I'm going home to Vancouver tomorrow morning. I feel sad to be leaving my grandmother and the theatre of the 72 Rue de Seine. It's been a wonderful trip. Merci to my family for their kindness and hospitality... I hope to come back soon! This was the view in front of the Hôtel de Ville last night.
Last night, everyone came over to my cousin Nathalie's apartment to celebrate Christmas. We exchanged presents, sang traditional French carols, and had a delicious meal with smoked salmon, salads, champagne, wine, and a fantastic assortment of deserts (chocolate truffles, christmas logs, cakes, pastries, fruits de la passion!!!). The tree was decorated with real burning candles.
Yesterday evening I had dinner with my cousin Ninon and her husband Georges at their house across town. Ninon took me there on the back of her scooter. Ninon drives like a true Parisian; weaving her way through rush hour traffic, she confided that riding her scooter is "tres therapeutic." Dinner was great. Bettina and Valentine charmed me with their usual skill.
I got up early and caught the RER train to the Château de Versailles. After an audio tour of the palace where I daydreamed about what life must have been like for the kings and queens of France and the members of their court, I had lunch and wandered out into the gardens. Most of the statues were covered in tarps for the winter, but the air was crisp and I enjoyed the 3KM walk to the other end of the grounds.
At Claire's place, I got an email from Phoebe telling me she was
driving in from the Netherlands and would arrive in Paris with her
friends Brad and Kaitlin later that evening. We met under the Tour
Eiffel and had fresh croissants for breakfast in Le Jardin du
Luxembourg. This kid walked by in a funky hat. His dad pronounced that
it was made of reindeer leather.
Last night I crossed le Pont des Arts and walked along the Seine until I reached the road that passes in front of the Pyramid du Louvre. I walked along the Jardins des Tuilleries (the gardens were closed for a huge launch party inaugurating a new television station called "24") and made my way up to the Champs Elysées where I decided to climb the Arc de Triomphe and take in a panoramic vista of the city. It was a beautiful night and I suspected the weather would afford an impressive view (the visibility is always improved after the rain), but I had to promise the lady at the ticket counter and the kid collecting tickets at the bottom of the stairs that I would not use my tripod. Up top, the presence of two armed guards in a glass shelter helped me keep my word. I made a few attempts to balance my camera on the railing, but the wind was fierce and my hands were cold and I couldn't keep it steady. I came back down and headed for the nearest metro station. I got off at Trocadéro where I found the Tour Eiffel intersected by sharp rays of blue light from spotlights mounted below the square. I setup my tripod (no guards!) and fired off the 21 frames that make up this panorama (3 rows of 7 images, the first row level to the ground, the other two above and below). Click on the picture for a larger view.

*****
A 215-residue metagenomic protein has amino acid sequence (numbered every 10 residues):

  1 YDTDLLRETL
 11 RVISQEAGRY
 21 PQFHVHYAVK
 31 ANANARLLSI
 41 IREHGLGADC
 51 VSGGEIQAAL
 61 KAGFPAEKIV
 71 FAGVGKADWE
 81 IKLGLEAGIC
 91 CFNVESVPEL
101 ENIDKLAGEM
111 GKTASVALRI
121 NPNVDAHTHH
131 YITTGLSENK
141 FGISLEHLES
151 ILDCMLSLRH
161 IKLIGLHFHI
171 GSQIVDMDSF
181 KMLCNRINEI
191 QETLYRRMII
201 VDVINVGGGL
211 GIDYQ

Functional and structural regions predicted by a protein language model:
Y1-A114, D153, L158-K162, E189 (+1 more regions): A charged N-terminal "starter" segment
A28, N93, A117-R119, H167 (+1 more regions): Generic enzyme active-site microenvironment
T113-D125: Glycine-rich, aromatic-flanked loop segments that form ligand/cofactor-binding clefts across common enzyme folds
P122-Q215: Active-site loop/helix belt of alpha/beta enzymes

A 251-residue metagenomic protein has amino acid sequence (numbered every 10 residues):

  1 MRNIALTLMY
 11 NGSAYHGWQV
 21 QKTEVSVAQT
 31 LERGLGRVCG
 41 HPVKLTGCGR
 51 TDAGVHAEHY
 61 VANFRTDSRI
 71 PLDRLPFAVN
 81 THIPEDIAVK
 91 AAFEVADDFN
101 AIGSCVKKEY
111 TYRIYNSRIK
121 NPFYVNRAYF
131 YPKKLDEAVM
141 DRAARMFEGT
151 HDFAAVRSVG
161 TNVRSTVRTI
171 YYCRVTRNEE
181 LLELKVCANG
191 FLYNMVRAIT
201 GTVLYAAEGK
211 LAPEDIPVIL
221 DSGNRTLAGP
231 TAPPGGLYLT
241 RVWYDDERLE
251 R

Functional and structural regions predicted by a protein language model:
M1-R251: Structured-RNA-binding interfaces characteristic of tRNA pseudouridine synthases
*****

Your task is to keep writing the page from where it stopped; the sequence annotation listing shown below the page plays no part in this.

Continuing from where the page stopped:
I woke up at 6:15am this morning and couldn't get back to sleep. Instead of fighting the jetlag I took my camera and walked down to Le Pont Des Arts where I waited for the sun to rise (click on the photo to see a larger version).
I had my first croissant for breakfast yesterday. I dream of fresh croissants and real baguette with tea and jam all year long.
The only thing that's better than a real french breakfast is a real french breakfast with my grandmother. Grand Maman is 94. I used to see her every summer when I was a kid. She would come with us to her summer house in the little village of St Genies in the Dordogne and drive me and my sister around the countryside to visit castles and caves in a beat up old Renault 4L which she manoeuvered like a Formula 1. If we fought, she would threaten to kick us out and make us run behind the car. Grand Maman is the glue that keeps the family together. I love her very much.